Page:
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# For a certain set of n numbers, where n>1, is the average

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VP
Joined: 22 Nov 2007
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For a certain set of n numbers, where n>1, is the average [#permalink]

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03 Mar 2008, 11:58
This topic is locked. If you want to discuss this question please re-post it in the respective forum.

For a certain set of n numbers, where n>1, is the average (arithmetic mean)
equal to the median?
(1) If the n numbers in the set are listed in increasing order, then the
difference between any pair of successive numbers is 2.
(2) The range of the n numbers in the set is 2(n - 1).
VP
Joined: 22 Oct 2006
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Schools: Chicago Booth '11
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03 Mar 2008, 12:05
D

just plugged in numbers
CEO
Joined: 29 Mar 2007
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03 Mar 2008, 12:42
terp26 wrote:
D

just plugged in numbers

Can you show how S2 is suff?
SVP
Joined: 28 Dec 2005
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03 Mar 2008, 13:26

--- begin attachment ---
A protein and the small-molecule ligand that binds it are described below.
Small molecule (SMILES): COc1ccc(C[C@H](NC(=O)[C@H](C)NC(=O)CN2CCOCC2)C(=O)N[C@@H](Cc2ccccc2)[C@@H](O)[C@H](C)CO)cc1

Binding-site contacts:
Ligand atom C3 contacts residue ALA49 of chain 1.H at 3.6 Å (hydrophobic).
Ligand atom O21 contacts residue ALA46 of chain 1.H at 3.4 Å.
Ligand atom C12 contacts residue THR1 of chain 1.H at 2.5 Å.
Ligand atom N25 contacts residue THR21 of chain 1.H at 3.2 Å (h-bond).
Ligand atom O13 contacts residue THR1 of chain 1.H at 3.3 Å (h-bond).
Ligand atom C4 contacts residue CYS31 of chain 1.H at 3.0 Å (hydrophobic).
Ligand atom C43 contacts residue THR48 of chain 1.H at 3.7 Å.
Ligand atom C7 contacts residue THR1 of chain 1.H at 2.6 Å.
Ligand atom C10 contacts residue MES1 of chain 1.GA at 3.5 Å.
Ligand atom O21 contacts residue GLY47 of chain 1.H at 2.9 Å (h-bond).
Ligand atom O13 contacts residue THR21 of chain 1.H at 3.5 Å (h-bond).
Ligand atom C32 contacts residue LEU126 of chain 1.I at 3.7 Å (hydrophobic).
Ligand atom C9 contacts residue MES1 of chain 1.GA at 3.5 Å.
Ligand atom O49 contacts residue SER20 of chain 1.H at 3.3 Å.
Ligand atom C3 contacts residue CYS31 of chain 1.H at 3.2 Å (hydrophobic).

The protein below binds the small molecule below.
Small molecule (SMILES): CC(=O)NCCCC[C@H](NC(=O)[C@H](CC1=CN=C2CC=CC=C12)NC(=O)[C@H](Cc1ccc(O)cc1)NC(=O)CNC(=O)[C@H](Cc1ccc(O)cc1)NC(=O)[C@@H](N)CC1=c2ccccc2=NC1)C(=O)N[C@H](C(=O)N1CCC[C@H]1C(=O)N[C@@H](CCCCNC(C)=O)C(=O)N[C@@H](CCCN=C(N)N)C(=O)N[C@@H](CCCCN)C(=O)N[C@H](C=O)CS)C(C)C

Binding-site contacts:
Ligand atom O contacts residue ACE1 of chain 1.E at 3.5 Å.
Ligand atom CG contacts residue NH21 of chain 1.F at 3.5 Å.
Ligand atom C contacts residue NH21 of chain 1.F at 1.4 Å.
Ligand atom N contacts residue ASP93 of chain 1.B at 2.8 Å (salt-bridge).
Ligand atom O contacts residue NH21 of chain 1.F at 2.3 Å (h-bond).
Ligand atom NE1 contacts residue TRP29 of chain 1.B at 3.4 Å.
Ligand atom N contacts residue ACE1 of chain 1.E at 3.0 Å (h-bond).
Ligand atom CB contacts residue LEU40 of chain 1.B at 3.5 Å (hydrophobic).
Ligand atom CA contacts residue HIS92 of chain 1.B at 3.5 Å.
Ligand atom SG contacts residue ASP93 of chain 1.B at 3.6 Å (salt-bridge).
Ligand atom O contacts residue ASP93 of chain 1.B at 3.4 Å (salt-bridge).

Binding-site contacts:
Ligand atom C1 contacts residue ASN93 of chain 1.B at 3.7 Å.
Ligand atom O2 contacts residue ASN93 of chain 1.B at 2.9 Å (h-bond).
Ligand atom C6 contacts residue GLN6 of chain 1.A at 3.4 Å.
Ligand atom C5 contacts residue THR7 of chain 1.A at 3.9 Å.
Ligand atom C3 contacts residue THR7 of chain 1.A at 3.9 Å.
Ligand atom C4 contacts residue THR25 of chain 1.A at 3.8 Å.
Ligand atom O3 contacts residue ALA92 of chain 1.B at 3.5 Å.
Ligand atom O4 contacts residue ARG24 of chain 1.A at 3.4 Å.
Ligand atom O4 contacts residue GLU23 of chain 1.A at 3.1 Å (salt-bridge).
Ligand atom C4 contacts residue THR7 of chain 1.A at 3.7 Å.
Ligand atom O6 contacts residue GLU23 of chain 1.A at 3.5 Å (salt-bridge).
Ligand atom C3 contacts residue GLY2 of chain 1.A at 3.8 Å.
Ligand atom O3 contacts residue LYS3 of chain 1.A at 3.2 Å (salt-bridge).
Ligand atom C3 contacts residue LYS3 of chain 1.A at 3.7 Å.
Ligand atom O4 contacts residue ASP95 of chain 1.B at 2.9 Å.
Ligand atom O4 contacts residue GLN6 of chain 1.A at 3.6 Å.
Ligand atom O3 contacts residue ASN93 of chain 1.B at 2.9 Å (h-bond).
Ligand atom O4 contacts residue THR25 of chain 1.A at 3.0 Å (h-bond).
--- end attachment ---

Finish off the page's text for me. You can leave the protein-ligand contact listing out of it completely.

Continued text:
i think its A. Stat 2 cant be suff on its on.

Lets say n=3, the range is then 2(2)=4. So, we have three numbers whose range is 4. I picked 1,2,5. Average of these values is 8/3, and median is 2.
Manager
Joined: 05 Feb 2007
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03 Mar 2008, 13:52
My answer is A.

statement 1.

2,4 A=3, M=3
2,4,6 A=4, M=4
2,4,6,8 A=7, M=7

statement 2.

5, range is 8

1,1,1,1,8

A= 2 2/5, M=1
Director
Joined: 14 Jan 2007
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03 Mar 2008, 20:22
It's A.

Stmt1:
Evenly distributed numbers have mean and median same.

So Suff

Stmt2:
The given range does not enforce any rule about the spacing between numbers. Mean may or may not be same as Median.
So Insuff
CEO
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04 Mar 2008, 06:28
Ya I thought A as well.
Intern
Joined: 04 Mar 2008
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04 Mar 2008, 12:48
i think its A
Re: statistics   [#permalink] 04 Mar 2008, 12:48
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# For a certain set of n numbers, where n>1, is the average

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